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Nissan's Ghosn crisis

Carlos Ghosn intimates Japanese collaborators aided his escape

Former Nissan chairman tells Paris Match magazine that he had 'local complicity'

Carlos Ghosn told a French magazine the theory that the Japanese government looked the other way as he dashed out of the country "doesn't hold water."   © Reuters

TOKYO -- Carlos Ghosn, the former Nissan Motor chairman-turned-fugitive, strongly implied to French media that Japanese people aided his epic escape.

Ghosn made the comment in an interview with the magazine Paris Match that was published on Thursday.

To the question, "Were there Japanese among those who helped you?" Ghosn replied, "If you think you can get out of this country without a minimum of local complicity, you are deluding yourself."

Though there have been news reports of possible Japanese collaborators, it is likely that the Paris Match interview is the first time Ghosn himself has acknowledged that he did receive help.

The once highflying executive also said it will not be easy to find out who his co-conspirators were.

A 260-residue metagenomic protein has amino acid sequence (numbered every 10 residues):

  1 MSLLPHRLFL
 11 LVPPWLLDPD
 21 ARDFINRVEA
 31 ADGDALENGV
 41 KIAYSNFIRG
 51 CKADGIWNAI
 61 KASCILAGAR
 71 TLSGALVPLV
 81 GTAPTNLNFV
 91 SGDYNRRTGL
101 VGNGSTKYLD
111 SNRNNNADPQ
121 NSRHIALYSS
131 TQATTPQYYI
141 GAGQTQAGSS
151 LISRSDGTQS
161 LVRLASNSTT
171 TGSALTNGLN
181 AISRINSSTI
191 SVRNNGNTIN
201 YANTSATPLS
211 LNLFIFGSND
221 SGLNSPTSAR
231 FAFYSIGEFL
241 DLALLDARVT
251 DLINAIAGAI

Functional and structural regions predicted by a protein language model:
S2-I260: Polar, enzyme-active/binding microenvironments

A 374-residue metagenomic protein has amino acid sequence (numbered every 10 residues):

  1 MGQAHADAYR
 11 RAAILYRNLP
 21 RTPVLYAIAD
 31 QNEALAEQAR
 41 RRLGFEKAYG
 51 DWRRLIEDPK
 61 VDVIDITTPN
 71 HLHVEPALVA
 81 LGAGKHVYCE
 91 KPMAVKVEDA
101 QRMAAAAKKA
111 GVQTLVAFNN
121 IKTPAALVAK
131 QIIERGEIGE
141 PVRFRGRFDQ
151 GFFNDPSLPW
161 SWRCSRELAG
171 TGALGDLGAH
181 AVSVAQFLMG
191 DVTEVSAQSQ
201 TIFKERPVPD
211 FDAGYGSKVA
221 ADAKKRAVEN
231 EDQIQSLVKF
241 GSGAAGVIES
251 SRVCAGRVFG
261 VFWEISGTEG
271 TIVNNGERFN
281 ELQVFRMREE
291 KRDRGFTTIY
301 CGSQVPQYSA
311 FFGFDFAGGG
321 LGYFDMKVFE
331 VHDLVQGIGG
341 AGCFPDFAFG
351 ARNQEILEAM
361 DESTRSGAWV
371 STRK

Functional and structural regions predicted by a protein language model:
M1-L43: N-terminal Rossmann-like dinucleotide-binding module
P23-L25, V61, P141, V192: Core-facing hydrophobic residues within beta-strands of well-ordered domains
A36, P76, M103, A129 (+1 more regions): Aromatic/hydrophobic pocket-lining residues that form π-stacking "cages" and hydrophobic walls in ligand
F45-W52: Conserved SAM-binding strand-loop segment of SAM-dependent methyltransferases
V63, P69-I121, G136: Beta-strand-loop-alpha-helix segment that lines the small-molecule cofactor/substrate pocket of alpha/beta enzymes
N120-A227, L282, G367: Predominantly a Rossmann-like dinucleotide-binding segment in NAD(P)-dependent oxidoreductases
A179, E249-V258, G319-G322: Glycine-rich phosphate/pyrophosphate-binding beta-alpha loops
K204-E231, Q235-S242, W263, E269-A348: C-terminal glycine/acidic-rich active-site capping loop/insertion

"Prosecutors," he said, will "have to move heaven and earth to find them, scan the phones, question all those who have worked with me ..."

Regarding an audit that Nissan filed on Thursday saying Ghosn improperly spent at least 3.9 million euros ($4.34 million) of company funds for personal use, Ghosn suggested he has not been given the opportunity to explain away the allegations. The funds were disbursed by Renault-Nissan B.V., a Dutch joint venture that oversees operations of the automotive alliance. Ghosn served as president.

He said that post made him the boss of three automakers, including Mitsubishi Motors. "I was a low-cost manager," he said.

Ghosn fled Japan for Lebanon at the end of December.

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